Nevron Open Vision Documentation
Abilities, Protection and Permissions

Diagram Items

In NOV Diagram for .NET page items (i.e. shapes and guidelines) and library items derive from the base NDiagramItem class. It exposes three common properties of all essential items in NOV Diagram - the diagram item Abilities, Protection and Permissions (discussed below). In this way batches can operate with collections of diagram items and consistently verify whether they can perform certain operations upon the items they contain.

Diagram Item Abilities

In NOV Diagram for .NET each diagram item exposes a set of abilities (i.e. informs the diagram what operations the end user can perform with it). An item must have the respective ability in order for some operation to be performed on it. For example: you cannot select an item , which does not have a Select ability. 

The items abilities are defined by the ENDiagramItemOperationMask enumeration mask. You can get the abilities of each diagram element, through it's GetAbilitiesMask() method. For example:

Copy Code
ENDiagramItemOperationMask abilities = item.GetAbilitiesMask();
Diagram Item Protection

The item protection defines the subset of the item abilities, which are explicitly disabled. For example: even though a shape has the ability to be selected, the end user will still not be able to select a shape, if it is protected from selection.

You can get and set the element protection, through it's GetProtectionMask() method. For example:

Copy Code
ENDiagramItemOperationMask protection = item.GetProtectionMask()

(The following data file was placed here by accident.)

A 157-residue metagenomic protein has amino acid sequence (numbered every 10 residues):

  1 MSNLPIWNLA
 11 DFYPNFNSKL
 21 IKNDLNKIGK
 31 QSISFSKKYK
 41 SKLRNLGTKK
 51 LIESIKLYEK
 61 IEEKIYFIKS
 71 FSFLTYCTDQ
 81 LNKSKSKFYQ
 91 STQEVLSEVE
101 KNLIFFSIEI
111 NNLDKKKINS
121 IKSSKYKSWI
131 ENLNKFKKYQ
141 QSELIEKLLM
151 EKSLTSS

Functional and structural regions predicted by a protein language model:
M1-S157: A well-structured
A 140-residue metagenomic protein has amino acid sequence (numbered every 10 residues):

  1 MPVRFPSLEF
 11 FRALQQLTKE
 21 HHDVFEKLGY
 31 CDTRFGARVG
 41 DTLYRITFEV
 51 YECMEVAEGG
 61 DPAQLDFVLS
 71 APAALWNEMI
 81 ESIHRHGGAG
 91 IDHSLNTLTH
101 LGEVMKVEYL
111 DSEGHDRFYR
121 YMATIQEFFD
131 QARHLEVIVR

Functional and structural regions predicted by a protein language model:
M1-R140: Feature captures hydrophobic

The properties that define the different types of item protection are typically starting with the "Allow" prefix - for example: when you set the shape AllowResizeX property to true, you are protecting the shape from X resize that can performed by the user.

Diagram Item Permissions

The item permissions defines a subset of the item abilities, which are allowed to the end user. The item permissions are by default computed by getting the item abilities and removing from them the item protection - Abilities minus Protection. You can get the item permissions, through it's GetPermissionsMask() method.

Items can decide to extend the basic permissions calculation and drop additional permissions as they see fit. From a programmers point of view, it is enough to check whether an element has the respective permission in order to perform some operation with it. If the developer wants to explicitly disable some element ability all that is needed is to raise the respective element protection flag.

In Nevron Diagram for .NET the permissions of the elements are checked by batches.

Send Feedback